We called it! Both feature-length films premiering at Sundance we wrote about last week have won awards at the prestigious film festival.
First-time director Jill Soloway won the Directing Award in the U.S. Dramatic Competition for her film, “Afternoon Delight,” about what happens when a frustrated Jewish housewife living in the hip Silver Lake neighborhood of Los Angeles hires a stripper to be her child’s nanny.
Soloway, who is an Emmy-nominated television writer, told the Forward how important it was for her to try her hand at directing. “I could have remained a well respected writer who didn’t get anything of my own made,” she said. “But I stopped waiting for directing opportunities to come my way, and I built that reality myself.”
The “Afternoon Delight” production team is doubly proud, with Kathryn Hahn, who plays the film’s protagonist, Rachel, putting in one of the 10 best performances at Sundance, according to New York Magazine.
“I could have remained a well respected writer who didn’t get anything of my own made,” said Jill Soloway, the Emmy-nominated writer behind successful television shows like HBO’s “Six Feet Under” and Showtime’s “United States of Tara.” “But I stopped waiting for directing opportunities to come my way, and I built that reality myself.”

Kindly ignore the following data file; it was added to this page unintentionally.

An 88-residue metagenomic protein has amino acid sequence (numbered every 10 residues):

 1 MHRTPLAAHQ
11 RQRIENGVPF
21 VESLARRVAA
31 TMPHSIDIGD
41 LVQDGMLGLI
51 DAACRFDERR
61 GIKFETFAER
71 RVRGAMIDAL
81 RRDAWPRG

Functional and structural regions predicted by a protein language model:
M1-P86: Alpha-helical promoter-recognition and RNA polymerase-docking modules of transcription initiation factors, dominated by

Soloway spoke to The Arty Semite as she prepared to attend the premiere of her first feature film, “Afternoon Delight,” at the Sundance Film Festival, where it is part of the U.S. Dramatic Competition. Soloway wrote and directed the dark comedy, about Rachel, a 30-something-year-old Jewish woman in the affluent Silver Lake area of Los Angeles, who responds to her ennui by visiting a strip club and impulsively hiring a sex worker to be her child’s nanny. The film stars Kathryn Hahn (as Rachel), Juno Temple (as McKenna, the stripper), Josh Radnor and Jane Lynch.
“The housewife thinks she’s saving someone, but she ends up being saved,” Soloway revealed. She said her aim was to take the viewer on a “stomach-dropping roller coaster of emotions” with this “pretty dirty, kind of shocking, and very funny” film.
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